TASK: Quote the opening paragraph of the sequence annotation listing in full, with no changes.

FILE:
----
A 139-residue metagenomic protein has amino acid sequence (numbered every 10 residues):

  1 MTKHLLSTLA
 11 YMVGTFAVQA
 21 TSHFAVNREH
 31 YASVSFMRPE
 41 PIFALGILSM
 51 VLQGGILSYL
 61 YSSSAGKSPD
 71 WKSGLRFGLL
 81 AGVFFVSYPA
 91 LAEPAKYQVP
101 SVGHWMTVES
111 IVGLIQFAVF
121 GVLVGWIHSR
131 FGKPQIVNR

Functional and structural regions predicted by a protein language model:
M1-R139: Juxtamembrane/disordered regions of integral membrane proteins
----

A 139-residue metagenomic protein has amino acid sequence (numbered every 10 residues):